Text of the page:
The weather has warmed up significantly, and we’re soon going to be embracing the hot days of summer and sunshine here in Indianapolis and its surrounding areas. While this is great for pool trips and family vacations, it typically means your fireplace is going to be out of use for the foreseeable future. This means it’s a great time to invest in masonry repairs and other fireplace maintenance services.

It’s also the perfect time to clear your fireplace ash out of your firebox if you have a wood-burning system. We’ve got tips and advice for getting the job done appropriately and – more importantly – safely.

Questions? Give us a call. Or, if you need to book an appointment in the off-season, reach out online today.

Can I Leave Ash in My Fireplace?

During the burn season, yes – you can leave some ash in your fireplace. In fact, it can actually be beneficial. A thin layer of ash helps insulate the firebox, maintaining a higher temperature for the next fire and aiding in fire starting. It also protects the bottom of the firebox from intense heat, minimizing the risk of damages and wear.

At the end of the burning season, though, it is essential to clear all ash from the firebox. Removing accumulated ash helps avoid corrosion and prevent damage to the firebox, as well as other surrounding chimney components. How so? Ash can retain moisture when left to sit and create a damp environment conducive to rusting and deterioration.

Also, if you’re booking an inspection, this maintenance step can help prepare the fireplace for your chimney sweep.

original infographic on dos and don'ts of fireplace ash removal

What’s the Appropriate Way To Dispose of Fireplace Ash?

Proper disposal of fireplace ash is vital for avoiding burns and potential fires. Here’s our advice to go about the process safely.

1. Cool the Ash Completely: Allow the ash to cool for at least 24-48 hours after the fire has burned out. Stir the ash occasionally to ensure there are no hot spots.

2. Transfer Ash to a Metal Container: Use a metal shovel or scoop, transfer the cooled ash into a metal container with a tight-fitting lid. Avoid using paper, plastic, or cardboard containers, as they can catch fire if the ash is still hot. Once all the ash is scooped, seal the container tightly.

3. Store Safely: Place the closed metal container outside and away from any buildings, decks, or other combustible materials. This ensures that, should there are any hidden embers, they will not be exposed to oxygen and potentially cause a fire.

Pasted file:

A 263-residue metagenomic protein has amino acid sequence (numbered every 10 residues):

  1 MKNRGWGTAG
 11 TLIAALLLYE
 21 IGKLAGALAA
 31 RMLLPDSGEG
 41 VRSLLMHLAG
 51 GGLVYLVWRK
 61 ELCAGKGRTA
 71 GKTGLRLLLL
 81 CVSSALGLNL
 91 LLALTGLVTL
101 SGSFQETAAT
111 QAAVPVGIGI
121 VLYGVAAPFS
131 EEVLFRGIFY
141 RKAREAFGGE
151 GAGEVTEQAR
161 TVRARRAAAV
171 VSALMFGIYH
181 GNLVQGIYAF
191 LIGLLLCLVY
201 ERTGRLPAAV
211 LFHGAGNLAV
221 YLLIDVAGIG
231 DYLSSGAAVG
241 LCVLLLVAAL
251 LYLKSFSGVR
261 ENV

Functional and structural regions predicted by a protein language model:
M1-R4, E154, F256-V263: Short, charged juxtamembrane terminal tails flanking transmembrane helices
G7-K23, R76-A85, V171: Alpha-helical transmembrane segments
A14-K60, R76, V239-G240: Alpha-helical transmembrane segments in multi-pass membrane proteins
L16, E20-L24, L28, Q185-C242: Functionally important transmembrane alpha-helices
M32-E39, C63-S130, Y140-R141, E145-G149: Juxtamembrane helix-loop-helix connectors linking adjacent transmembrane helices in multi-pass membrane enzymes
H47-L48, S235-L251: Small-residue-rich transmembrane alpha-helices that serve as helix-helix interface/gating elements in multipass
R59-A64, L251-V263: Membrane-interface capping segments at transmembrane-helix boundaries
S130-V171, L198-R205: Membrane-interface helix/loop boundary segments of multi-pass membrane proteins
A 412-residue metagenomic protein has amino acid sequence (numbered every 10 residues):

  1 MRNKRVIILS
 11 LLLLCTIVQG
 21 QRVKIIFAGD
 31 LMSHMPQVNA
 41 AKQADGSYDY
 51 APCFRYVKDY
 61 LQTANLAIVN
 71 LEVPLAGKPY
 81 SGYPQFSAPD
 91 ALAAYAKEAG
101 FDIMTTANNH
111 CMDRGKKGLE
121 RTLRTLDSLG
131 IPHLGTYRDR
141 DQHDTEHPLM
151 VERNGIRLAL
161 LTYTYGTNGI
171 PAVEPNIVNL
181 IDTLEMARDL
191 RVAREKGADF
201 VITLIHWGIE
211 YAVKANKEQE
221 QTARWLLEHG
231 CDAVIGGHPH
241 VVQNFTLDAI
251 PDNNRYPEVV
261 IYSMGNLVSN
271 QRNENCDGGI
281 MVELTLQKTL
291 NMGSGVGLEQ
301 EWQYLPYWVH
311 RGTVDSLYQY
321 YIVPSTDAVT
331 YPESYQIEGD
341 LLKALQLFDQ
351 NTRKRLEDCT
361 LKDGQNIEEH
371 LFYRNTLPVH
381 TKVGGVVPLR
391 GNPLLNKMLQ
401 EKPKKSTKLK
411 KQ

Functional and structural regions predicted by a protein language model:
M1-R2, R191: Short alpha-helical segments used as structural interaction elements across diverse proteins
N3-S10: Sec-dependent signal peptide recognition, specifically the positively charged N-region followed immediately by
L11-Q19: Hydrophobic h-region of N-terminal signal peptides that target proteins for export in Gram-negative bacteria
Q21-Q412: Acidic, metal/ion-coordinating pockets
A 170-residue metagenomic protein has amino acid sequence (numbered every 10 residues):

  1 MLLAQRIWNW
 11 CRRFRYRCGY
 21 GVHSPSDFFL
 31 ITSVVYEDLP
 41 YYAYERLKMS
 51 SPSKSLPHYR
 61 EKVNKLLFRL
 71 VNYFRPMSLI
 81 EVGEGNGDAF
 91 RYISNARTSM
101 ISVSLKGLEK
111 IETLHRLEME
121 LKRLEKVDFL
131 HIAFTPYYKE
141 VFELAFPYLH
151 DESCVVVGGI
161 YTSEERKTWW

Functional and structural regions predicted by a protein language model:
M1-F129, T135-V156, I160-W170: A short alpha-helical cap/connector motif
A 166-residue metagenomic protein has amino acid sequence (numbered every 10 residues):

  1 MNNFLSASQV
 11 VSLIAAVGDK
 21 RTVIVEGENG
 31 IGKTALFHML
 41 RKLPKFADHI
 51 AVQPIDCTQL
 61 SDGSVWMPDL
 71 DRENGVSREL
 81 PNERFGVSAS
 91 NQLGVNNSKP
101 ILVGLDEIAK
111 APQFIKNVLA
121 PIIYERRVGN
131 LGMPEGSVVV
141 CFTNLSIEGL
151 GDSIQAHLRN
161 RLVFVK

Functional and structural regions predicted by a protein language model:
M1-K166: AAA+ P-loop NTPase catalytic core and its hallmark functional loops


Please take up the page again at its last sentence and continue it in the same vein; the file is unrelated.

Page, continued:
What Are My Ash Disposal Options?

Some of the more common ways people dispose of ash include:

  • Trash Disposal: Once the ash is completely cool and free of any embers, you can dispose of it in your regular trash. Make sure to use a plastic bag to contain the ash and prevent it from blowing around
  • Composting: Wood ash can be beneficial for composting in small amounts. It can act as a soil amendment, adding valuable nutrients like calcium and potassium. However, be cautious not to add too much, as ash can increase the pH of the soil.
  • Garden Use: Wood ash can be used directly in the garden to help balance acidic soil. Sprinkle it lightly around the base of plants that prefer more alkaline conditions. Avoid using ash from treated wood, though, as it can contain harmful chemicals.

Now, there are also a lot of other more…unique ways to use fireplace ash, as well. Here’s a handful of alternative options to use up your ash:

  • Cleaning Uses: Make a paste with ash and a bit of water to clean glass, silver, and metal surfaces, including fireplace doors and tarnished silverware. Ash can also help remove stains from concrete surfaces and other tough-to-clean areas.
  • Extinguishing Fires: Some people keep a bucket of ash handy to help extinguish small fires, as it can smother flames by cutting off oxygen.
  • Pest Control: Ash can be used to deter pests like slugs and snails. Create a barrier around plants to keep these pests away from plants and flowers.
  • De-Icer: We know all about ice here in Indiana. Wintertime brings snow, sleet, and slippery surfaces, but sprinkling ash on icy walkways and driveways can provide traction and help melt the ice.
  • Odor Neutralizer: Ash works similar to baking soda in its ability to absorb foul odors. Place a small container of ash in musty areas, like basements, to absorb odors.
  • Chicken Coop Use: Have some chickens? Sprinkle ash in the chicken coop to help control mites and add minerals to the soil when it’s cleaned out.
  • Homemade Soap: Ash can be used to make lye, which is an essential ingredient in homemade soap.

Quick note: Never dispose of ash in water bodies, storm drains, or sewers. Ash can alter the pH of the water and harm aquatic life.

Call Smalling Masonry for Your Chimney & Fireplace Services in Indianapolis

If you need chimney services in Indianapolis, call Smalling Masonry. Our experienced team is dedicated to ensuring the safety and efficiency of your home and family. Whether you need routine maintenance, repairs, or a complete rebuild, we’ve got you covered.

Contact us now to schedule your service and experience the difference personal and professional care makes.